Over the past few weeks, as Prometheus Global Media, the owner of b-to-b trade magazines Adweek, The Hollywood Reporter, Billboard and Back Stage, has continued to find the right formula for its various titles, the company has seen a number of top executives exit, suggesting that the changes in design and focus have left many staffers uncertain about the direction of the business, especially at Billboard, which is in the midst of a revamp.
Among the executives who have departed in the past month are Howard Appelbaum, president, Brand Development, who returned to Nielsen as president of Entertainment Group. Applebaum had been with Nielsen since 2000 before the audience researcher sold the b-to-b trade titles to e5 Global Media (which ultimately turned into Prometheus ) in December 2009 for between $70- and $80 million. Applebaum had been closely involved with Billboard before than after the sale.
It’s not clear what Applebaum, a career magazine guy, will be doing at the Entertainment Group — it’s unlikely, but it’s worth wondering whether or not his return suggests that Nielsen may once again getting into publishing.
In addition to Applebaum, who left the company about a week ago, Debi Chirichella, Prometheus’ COO, left two weeks ago to become CFO of Hearst. Before that, another Billboard alum, Josh Engroff, departed in September to join mobile ad exchange startup Everyscreen Media.
Billboard is currently in the middle of a makeover, similar to the ones that The Hollywood Reporter and Adweek have undergone. The idea was to take a traditional, straightforward b-to-b property and somehow make it more appealing to a more general business and consumer audience.
However, unlike those last two, the Billboard’s changes are likely to be much more low key. The reason for that, primarily, is that the man who had sought to shift the ground under those publications so abruptly is now in another position.
In July, Prometheus CEO Richard Beckman, the former Condé Nast salesman who brought in Michael Wolff to reimagine Adweek in Oct. 2010 and was then ultimately ousted last month, found himself out of his original role of overseeing Prometheus’ trade magazines. Instead, Beckman was put in charge of a new division devoted to branded content. Beckman had championed the notion of making these magazines appealing to “influencers” within the wider luxury, business and technology market versus the trade magazines’ traditional audience of ad men, marketing and managers, and studio executives.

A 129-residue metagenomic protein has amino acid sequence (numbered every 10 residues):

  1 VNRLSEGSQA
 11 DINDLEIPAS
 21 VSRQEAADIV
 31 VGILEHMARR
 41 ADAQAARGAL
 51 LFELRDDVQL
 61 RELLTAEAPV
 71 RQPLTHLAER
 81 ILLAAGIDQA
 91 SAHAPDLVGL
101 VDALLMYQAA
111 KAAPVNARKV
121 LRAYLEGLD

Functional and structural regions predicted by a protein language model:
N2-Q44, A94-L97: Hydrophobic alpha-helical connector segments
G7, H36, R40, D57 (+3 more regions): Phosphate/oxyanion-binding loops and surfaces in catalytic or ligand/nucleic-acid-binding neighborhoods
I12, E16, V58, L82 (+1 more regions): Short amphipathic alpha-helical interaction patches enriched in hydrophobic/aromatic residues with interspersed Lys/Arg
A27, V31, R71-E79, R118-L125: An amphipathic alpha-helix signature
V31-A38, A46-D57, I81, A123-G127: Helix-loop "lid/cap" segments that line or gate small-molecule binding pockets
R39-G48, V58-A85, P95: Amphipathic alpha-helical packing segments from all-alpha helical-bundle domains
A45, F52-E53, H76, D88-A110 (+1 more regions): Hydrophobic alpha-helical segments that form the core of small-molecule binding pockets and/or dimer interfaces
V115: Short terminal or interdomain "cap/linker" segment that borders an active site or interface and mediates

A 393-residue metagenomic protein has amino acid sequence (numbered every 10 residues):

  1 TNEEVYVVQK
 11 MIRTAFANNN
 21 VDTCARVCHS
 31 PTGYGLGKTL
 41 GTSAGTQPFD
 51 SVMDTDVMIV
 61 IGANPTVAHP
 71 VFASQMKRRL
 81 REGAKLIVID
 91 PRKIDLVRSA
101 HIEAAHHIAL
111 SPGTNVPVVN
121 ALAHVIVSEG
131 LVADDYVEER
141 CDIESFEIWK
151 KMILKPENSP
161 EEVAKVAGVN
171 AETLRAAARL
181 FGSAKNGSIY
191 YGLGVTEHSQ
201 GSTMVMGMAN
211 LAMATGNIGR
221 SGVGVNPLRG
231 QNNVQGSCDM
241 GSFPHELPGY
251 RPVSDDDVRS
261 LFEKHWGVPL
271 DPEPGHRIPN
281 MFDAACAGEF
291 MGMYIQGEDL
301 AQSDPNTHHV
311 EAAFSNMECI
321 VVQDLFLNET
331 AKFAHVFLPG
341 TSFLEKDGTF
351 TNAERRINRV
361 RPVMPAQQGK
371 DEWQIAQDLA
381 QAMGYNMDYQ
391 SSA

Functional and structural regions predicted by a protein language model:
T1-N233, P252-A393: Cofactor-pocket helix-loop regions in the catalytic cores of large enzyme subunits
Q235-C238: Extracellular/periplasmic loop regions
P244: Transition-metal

That shift was sorely tested at Adweek from an editorial standpoint in particular. There was an intense tug of war over the direction between Prometheus Chairman Jimmy Finkelstein and Wolff over Adweek, with the latter executive creating a colorful, buzzy media magazine property that garnered enormous attention for hot-blooded profiles of industry icons along with splashy, expensive visuals. But with ad pages largely flat the past year, and the conference business struggling to attract traditional ad industry clients who felt alienated and abandoned by the new focus, Finkelstein ultimately reined things in and has dialed back the publication to something closer to its roots.
Billboard faces an even tougher challenge than Adweek. After all, the music business that looked to Billboard’s Top 40 and Top 10 lists and industry news has seen much deeper upheaval and crisis than the ad agency business. The role of Billboard, which was founded in 1894, at time when the habits of consuming and accessing popular music has changed so greatly, focusing on the business of major labels and concert promoters seems like a losing proposition no matter the direction.
Relatively speaking, Billboard isn’t doing too bad compared with its Prometheus sibling. According to stats from MagazineRadar, Billboard’s ad pages were up 3 percent between January and September, while Adweek was down 17 percent during the same period. THR saw its ad pages rise 34 percent between the start of the year and November, though that probably has more to with the change in publishing frequency, as the daily magazine was relaunched as weekly title last year.
Perhaps at some point, a new audience around the business of selling music will coalesce. But until that time, Prometheus will have to think a little longer and a little harder about what Billboard’s place as an industry voice is. And it will have to do it without a number of individuals who have been through the start of the music business’ painful transition.